'Sex moron' is apprehended, with three more Stooges at the Lake

VILLAGE TIME CAPSULE - SEPT. 11, 1949

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DOUG DEUCHLER

Fifty-three years ago this week police arrested a 30-year-old "sex moron" who was accused of at least three incidents of indecent exposure and lewd remarks made to girls in Oak Park. The mother of two girls, 11 and 12 years old, on the 200 block of South East Avenue registered the initial complaint. The second indecent incident, in the alley at Grove Avenue and Garfield Street, involved the same charges, this time with girls age 9 and 6. During yet another instance of indecent exposure, one smart 8-year-old south Oak Park girl scrawled the license number in the dirt with a tree twig while her playmate ran and called the police. Oak Park officers took the man into custody the same day.
Frank Lloyd Wright, age 82, spoke at the 19th Century Woman's Club on Monday. His subject was "Organic Architecture." Because of the large number of members who wanted to hear Mr. Wright, no additional guests were invited to the session.
A stop light was finally being installed at the Harlem Avenue and Augusta Boulevard "death trap" intersection. Three persons had died at that crossing in recent years. Both villages would bear the expense of the stop light installation.
The 20-foot-high sledding hill in Greenfield (Lindberg) Park in northeast Oak Park was pared down by the park district. Park commissioners voted to cut down the elevation of the hill to allow more recreation space. A hardball baseball diamond was put in its place. The plan also included the removal of all trees in the park, located between Marion Street and Woodbine Avenue, Greenfield Street and LeMoyne Parkway.
A new 1949 Dodge Sedan cost $1,590 at Hart Motor Co. For an extra $11 the
customer could have a "turn indicator" installed, a new addition which warned all motorists both in front and behind the car that the driver was making a turn.
According to the want ads for this week in 1949, the going rate for a white "general downstairs housework" maid who had her own room and bath was $35. Cooking and serving were required but there were no laundry responsibilities. A "colored girl" who came in to do "day work," which included both cooking and laundry, could receive $20 per week.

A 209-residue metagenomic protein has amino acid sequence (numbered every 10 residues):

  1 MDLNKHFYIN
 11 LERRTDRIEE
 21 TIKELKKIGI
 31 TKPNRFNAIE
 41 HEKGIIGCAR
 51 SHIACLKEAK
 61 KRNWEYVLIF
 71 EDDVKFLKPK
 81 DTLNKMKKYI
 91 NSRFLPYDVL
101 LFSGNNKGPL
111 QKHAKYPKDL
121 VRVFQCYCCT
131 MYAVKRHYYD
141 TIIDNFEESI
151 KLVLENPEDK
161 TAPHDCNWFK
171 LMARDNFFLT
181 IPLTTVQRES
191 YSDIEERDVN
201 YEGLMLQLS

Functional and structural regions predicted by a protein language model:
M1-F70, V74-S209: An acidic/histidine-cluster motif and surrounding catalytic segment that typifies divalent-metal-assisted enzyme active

Many families were purchasing their first television sets, although the price of most TVs was still quite high. A Zenith set with a "Circle Screen" was selling for $500 in either blonde or mahogany at The Walker Company, Oak Park Avenue and Lake Street.
Bennett Cerf, founder and president of Random House Publishing, spoke at the Oak Park Community Lecture Series at the high school auditorium. His topic was "Changing Styles in American Humor."
Among the upcoming speakers for the series were Senator Estes Kefauver, Clifton Fadiman, Cornelia Otis Skinner, and Dr. Will Durant.
A number of new 1949 homes on the 1200 block of N. Franklin Ave. in River Forest containing three bedrooms, two and 1/2 baths, a library and two natural fireplaces were selling for $438,500.
Four illegal alien Mexicans were arrested in Oak Park and ordered deported to Mexico by immigration authorities. They were arrested at 538 S. Oak Park Ave. At the Lake Theater there was a special Saturday matinee of "Springtime in the Sierras" with Roy Rogers and his horse Trigger. Admission was 25 cents. Also on the bill were five color Looney Tunes cartoons and a Three Stooges comedy. The first 200 children passing the ticket taker would receive an 8x10 picture of the cowboy star.
A week later, Mrs. Howard Gallagher, who'd taken her kids to the matinee,
complained in the local press that the cartoons were "coarse, disgusting and crude depictions of drunkenness, violence, killing, and sexuality--plus a blatant disrespect for all the good things Oak Park stands for."

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